You almost feel you’ve stumbled into a bridal situation, with yards of tulle draped here and there, flowers littering the perimeter of the space, many glittery surfaces, and four nymph/bridesmaids in long peach gowns, seated or lying in graceful repose, waiting.
Beauty marks Dropshift Dance’s new “FloatBrilliance,” which closes Sunday at Links Hall, beauty in the design and in the dancing. Gentle, patient, searching, it starts in psychology, in the wholeness of an individual or of a relationship, but veers into philosophy, embodying the principles of action and reaction, control and its loss, affection and antagonism. Consistently divided into duets, it suggests symbiotic relationships — which can be beneficial or destructive, and sometimes both at once.
Live and recorded ambient music by Elliot Cless and Luke Gullickson creates a sonic wash of various intensities and allusions: Though strings and piano can sometimes be heard, so can electronic simulations of what seems like a jet taking off and the sounds of water — rain, a wave crashing. Projections of a sunrise or sunset, of lightning flickering in darkness, of a watery surface dotted with boats appear now and again on a billowy, sparkly curtain.
At least, I think that’s what these images were. The audience was seated on cushions arrayed around three sides of the space, and I was at the far end of one side, very near but almost behind the settee/bed/altar that was the set’s focal point.
As directed by Andrea Cerniglia, the fluid, integrated movement of “FloatBrilliance” intentionally blurs the line between volition and passivity. For many minutes early on, Jill Moshman and Colleen Welch sit side by side facing into a corner, their drooping heads relaxed together; from a perspective far behind them, a footlight burning into their faces created a glow. A slight motion, perceptibly initiated by neither, eventually turns into rocking, a pendulum.
Meanwhile the focus is on Cerniglia and Weichiung Chen-Martinez, who form a riveting relationship with each other and, rarely, with the audience. Intimacy, trust, care — each closes her eyes at points to be manipulated by the other — come across most forcefully, but there’s also something impersonal, even antagonistic, about their interactions. As Cerniglia repeats the motion of crooking an elbow and flicking a hand, Chen-Martinez watches like a cat about to pounce, aiming to interfere with or control the movement.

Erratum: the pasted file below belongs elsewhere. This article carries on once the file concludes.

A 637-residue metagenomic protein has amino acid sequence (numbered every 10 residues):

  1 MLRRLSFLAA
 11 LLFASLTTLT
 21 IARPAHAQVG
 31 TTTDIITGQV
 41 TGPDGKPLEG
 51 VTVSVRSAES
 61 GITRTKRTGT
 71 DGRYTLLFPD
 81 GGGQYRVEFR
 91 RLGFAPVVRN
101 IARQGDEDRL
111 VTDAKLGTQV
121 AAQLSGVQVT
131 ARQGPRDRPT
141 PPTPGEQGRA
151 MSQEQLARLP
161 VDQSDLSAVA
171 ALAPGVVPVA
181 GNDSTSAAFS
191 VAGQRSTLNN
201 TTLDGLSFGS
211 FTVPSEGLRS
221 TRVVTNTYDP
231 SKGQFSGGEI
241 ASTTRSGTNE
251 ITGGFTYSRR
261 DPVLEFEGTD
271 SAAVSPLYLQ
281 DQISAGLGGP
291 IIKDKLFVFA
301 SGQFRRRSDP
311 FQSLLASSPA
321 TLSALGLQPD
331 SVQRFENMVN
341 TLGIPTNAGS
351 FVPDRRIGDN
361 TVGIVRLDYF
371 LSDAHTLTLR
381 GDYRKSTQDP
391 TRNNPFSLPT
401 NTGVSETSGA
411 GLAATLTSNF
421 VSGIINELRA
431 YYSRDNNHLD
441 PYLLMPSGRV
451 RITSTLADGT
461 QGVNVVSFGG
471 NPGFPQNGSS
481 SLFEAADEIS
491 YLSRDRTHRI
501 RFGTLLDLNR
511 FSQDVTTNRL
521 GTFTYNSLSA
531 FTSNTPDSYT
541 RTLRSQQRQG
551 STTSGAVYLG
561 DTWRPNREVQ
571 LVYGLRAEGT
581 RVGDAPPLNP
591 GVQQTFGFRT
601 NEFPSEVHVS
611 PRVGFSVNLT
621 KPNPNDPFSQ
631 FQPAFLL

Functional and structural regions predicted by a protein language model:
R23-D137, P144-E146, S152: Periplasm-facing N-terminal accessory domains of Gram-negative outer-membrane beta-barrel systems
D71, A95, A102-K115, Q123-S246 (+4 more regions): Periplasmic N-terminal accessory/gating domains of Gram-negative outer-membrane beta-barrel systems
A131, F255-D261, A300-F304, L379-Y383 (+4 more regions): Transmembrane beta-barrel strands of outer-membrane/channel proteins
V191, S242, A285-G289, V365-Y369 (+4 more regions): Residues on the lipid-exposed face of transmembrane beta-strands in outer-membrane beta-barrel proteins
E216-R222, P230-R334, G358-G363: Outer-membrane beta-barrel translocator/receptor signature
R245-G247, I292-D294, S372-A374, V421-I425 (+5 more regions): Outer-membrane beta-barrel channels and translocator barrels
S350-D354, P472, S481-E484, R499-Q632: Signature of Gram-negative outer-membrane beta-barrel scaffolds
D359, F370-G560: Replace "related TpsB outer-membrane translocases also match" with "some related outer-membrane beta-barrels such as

About midway through “FloatBrilliance,” Moshman and Welch begin their more kinetic but less intense duet; it’s as if all the movement dissipated feeling. At this point my attention began to flag, except during an almost comical musical-chairs sequence on the settee for all four dancers, with gestures traveling from one to another person: gazing into a palm as if into a mirror, fists brought to the mouth in mock horror.
“FloatBrilliance” is exceptionally well made, knitting together all the symbiotic nuances of relationship, whether between two people or between parts of the self. But it begins to feel airless, even claustrophobic. Like a 19th century, well-made play, it is a closed system. Actions become predictable; the long, slow, inevitable finale, which brings the work full circle, is a slog. It doesn’t help that the audience is asked to sit on the floor for nearly an hour and a half. That would detract from anyone’s experience, anytime.
Laura Molzahn is a freelance critic.
Dropshift Dance / “FloatBrilliance” – 3 STARS
When: 7 p.m. Sunday
Running time: 1 hour, 25 minutes
Where: Links Hall, 3111 N. Western Ave.
Freelance contributor Laura Molzahn has written about dance for 25 years at publications including the Chicago Tribune, Dance Magazine and the Chicago Reader. A native Minnesotan, she attended Carleton College, UIC and Northwestern University, where she earned a doctorate in English. She tells herself she likes the challenge of verbalizing nonverbal art forms.